The Smoke demo allows the viewer to control the number of worker threads that can access jobs created by the framework. Matching the number of threads to the total number of accessible threads in a system (eight threads with the Intel Core i7 Processor) offers the best performance, but Intel’s demo allows for running on multiple iterations of thread counts in order to see the performance gains the framework provides.
Figure 7 shows the demo running with eight total threads with a frame rate of 74 fps on our Intel Core i7 Processor-based test system. You can see that all eight CPUs in the performance box are evenly loaded, and the total CPU utilization is in the upper 80 percent range. You can also see the breakdown in workload for each system in the demo, including procedural fire, trees, AI, physics and so on.
Figure 8: The same area of the demo using four threads of processing.
Here we reduced the thread count in Smoke from eight threads to four and with the demo set at four worker threads as in Figure 8, the system uses approximately 46 percent of the total CPU power and an average frame rate of 49 fps-a 50 percent drop from our eightthread performance.
Figure 9a: With only two active threads the performance of the demo is affected drastically.
Figure 9b: The same work can be done with just a single worker thread, although performance is affected.
Figures 9a and 9b show the same scene running with two worker threads and a single worker thread, respectively; performance drops more than significantly in each downward step. The demo runs more than 6.7x faster with eight worker threads than with a single thread, which proves that with a properly implemented multi-threaded game engine developers can really push performance on systems with any number of processing cores.
What Smoke Means Today
While we might immediately jump to the conclusion that this multithreaded framework was built with Intel’s new many-core graphics architecture in mind, adopting Smoke-like designs in today’s gaming engines has clear benefits. With the Intel Core i7 Processor now on the scene, systems with four hyper-threaded cores (and thus allowing for eight logical threads) are going to be streaming into the gaming scene. Taking advantage of that processing power is definitely a challenge, and a design similar to what we have described in this article will allow game developers to use much more of the available processing horsepower than do gaming titles today.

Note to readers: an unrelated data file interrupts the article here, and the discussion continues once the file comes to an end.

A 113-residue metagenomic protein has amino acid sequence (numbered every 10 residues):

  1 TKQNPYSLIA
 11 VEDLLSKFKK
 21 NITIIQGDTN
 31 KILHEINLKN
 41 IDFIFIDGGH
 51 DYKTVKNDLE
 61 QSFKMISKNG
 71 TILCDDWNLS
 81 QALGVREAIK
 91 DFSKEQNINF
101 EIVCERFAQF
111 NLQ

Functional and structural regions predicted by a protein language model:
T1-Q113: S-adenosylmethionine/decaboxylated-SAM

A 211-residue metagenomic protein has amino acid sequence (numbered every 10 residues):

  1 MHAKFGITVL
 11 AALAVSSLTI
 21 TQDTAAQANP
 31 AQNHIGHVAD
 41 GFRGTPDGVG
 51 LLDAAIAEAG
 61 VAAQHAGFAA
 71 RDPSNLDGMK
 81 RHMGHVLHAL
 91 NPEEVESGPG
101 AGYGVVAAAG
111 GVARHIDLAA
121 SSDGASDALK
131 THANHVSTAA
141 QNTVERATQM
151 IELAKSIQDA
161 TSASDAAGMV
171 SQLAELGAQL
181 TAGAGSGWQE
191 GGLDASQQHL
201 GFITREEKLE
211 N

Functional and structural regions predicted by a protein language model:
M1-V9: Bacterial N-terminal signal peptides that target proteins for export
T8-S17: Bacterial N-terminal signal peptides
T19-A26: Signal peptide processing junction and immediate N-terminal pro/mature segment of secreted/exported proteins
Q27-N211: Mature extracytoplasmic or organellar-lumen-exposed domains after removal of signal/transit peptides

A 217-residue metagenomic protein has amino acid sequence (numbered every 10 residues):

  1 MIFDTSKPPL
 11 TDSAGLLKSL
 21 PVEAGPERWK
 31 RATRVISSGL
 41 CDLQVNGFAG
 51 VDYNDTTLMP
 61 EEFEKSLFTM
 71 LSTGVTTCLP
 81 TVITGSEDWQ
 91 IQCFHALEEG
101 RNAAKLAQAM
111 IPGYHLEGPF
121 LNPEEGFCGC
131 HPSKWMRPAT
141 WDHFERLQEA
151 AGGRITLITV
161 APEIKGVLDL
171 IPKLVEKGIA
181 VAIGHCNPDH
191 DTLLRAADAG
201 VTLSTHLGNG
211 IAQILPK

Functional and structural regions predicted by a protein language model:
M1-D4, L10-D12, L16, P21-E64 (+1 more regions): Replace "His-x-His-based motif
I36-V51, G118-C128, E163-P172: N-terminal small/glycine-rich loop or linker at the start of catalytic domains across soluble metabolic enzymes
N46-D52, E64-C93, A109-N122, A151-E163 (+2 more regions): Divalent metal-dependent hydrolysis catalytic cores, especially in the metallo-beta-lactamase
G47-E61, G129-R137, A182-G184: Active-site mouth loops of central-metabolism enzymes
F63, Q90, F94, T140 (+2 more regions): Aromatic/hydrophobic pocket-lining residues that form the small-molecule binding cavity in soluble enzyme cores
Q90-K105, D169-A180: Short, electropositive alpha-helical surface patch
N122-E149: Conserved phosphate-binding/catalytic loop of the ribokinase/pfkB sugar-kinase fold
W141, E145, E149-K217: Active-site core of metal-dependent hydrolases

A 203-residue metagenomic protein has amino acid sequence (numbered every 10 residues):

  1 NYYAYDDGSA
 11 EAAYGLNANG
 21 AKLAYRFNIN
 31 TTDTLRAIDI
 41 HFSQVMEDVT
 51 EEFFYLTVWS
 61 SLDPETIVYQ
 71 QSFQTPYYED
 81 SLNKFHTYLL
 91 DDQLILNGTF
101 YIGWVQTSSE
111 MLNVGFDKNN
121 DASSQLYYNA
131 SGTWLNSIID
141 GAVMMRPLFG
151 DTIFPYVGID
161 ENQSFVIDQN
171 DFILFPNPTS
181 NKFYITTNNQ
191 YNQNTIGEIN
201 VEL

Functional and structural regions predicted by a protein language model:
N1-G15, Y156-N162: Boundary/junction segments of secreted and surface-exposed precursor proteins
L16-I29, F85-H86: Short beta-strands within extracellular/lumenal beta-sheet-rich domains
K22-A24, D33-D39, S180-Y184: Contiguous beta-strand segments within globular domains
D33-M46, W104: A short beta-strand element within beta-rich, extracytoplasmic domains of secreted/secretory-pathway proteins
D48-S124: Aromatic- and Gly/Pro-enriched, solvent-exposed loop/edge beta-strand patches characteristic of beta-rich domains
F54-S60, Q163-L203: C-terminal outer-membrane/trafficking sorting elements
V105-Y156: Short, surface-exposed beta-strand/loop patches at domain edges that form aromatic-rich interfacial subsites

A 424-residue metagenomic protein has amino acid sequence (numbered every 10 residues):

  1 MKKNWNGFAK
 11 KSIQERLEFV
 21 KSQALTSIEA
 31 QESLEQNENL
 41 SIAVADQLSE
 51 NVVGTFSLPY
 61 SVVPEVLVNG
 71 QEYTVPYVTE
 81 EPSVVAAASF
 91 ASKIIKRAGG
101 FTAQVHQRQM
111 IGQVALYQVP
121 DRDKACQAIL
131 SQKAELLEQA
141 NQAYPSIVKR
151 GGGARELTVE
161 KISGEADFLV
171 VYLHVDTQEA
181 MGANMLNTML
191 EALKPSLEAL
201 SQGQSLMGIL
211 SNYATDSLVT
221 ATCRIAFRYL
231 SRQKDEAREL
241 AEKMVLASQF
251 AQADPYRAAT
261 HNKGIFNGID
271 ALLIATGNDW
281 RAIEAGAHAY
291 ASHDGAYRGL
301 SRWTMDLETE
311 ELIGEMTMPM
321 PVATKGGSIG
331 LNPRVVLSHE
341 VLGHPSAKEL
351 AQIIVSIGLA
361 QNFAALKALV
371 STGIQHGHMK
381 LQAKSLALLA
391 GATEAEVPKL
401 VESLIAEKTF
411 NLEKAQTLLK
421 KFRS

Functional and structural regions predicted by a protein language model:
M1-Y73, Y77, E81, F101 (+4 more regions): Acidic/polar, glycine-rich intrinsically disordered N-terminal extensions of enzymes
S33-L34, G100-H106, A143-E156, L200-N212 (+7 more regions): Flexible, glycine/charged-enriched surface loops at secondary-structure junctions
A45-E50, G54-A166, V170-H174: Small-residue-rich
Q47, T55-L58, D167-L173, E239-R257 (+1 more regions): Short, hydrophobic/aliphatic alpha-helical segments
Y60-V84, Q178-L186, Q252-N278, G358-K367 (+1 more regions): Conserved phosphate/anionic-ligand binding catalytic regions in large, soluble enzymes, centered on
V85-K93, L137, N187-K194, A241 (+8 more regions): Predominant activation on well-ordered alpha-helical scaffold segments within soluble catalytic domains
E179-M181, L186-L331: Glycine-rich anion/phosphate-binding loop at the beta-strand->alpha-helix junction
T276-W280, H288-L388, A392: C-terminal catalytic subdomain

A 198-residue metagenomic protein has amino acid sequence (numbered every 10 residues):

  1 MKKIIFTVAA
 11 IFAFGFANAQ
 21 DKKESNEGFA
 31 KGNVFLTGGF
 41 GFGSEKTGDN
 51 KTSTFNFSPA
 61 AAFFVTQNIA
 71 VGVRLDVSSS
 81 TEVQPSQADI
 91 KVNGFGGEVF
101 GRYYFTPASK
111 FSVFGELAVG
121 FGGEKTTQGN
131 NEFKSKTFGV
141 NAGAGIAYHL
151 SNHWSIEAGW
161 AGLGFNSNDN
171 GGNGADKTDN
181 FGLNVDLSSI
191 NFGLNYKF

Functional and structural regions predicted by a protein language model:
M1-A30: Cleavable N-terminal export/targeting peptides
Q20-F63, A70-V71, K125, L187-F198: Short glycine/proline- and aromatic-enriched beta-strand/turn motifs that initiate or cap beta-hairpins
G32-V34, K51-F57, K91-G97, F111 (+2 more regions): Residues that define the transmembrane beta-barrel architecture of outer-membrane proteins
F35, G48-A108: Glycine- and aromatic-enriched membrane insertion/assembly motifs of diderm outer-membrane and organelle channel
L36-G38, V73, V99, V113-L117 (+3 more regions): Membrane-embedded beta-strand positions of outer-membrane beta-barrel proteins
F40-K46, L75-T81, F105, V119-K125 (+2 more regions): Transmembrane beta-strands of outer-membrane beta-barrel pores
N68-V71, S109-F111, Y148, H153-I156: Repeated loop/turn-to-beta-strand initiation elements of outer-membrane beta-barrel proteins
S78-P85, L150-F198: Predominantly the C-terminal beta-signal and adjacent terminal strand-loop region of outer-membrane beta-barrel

Intel’s software development team built Smoke simply to demonstrate that an efficiently threaded gaming engine for any number of threads is possible. While we do not expect to see game developers pick up on the design directly and port this exact framework to their own games, Intel does present the code freely to all game developers at http://Whatif.intel.com, helping to educate the market on what is possible with today’s and tomorrow’s CPU hardware.
Having software that can completely utilize the hardware in our PCs is not just a neat technology topic, but is important to current and future computing on a higher level as the demands for powerefficiency and green technologies take a front-row seat in the global market. And while we definitely need to see increased efficiency in all areas of processing, gaming is equally important and equally lucrative: After all, what’s the use of all the work without a little play?
The Intel Smoke framework is a fantastic forward-looking example of how software developers can utilize Intel hardware for the best possible user experience.
About the Authors
Orion Granatir is a senior engineer with Intel’s Visual Computing Software Division. He is the Tech Lead on the Smoke project. Prior to joining Intel in 2007, Orion worked on several PlayStation 3* titles as a senior programmer with Insomniac Games. His most recent published titles are Resistance: Fall of Man*, and Ratchet and Clank Future: Tools of Destruction*.
Ryan Shrout started his career with computers at an early age when he created a Web site for hardware enthusiasts while still in high school. Today, more than eight years later, this Web site has grown into one of the largest technology editorial destinations. As the editor-inchief at PC Perspective (pcper.com), Ryan turns a critical eye on CPU and GPU designs, with a focus on their underlying technologies and the real-world benefits they may offer.
Capture the buzz. Subscribe to Intel® Software Dispatch for Visual Adrenaline. (Did we mention it's fun, informative, visually stimulating, free, and you can unsubscribe at any time?)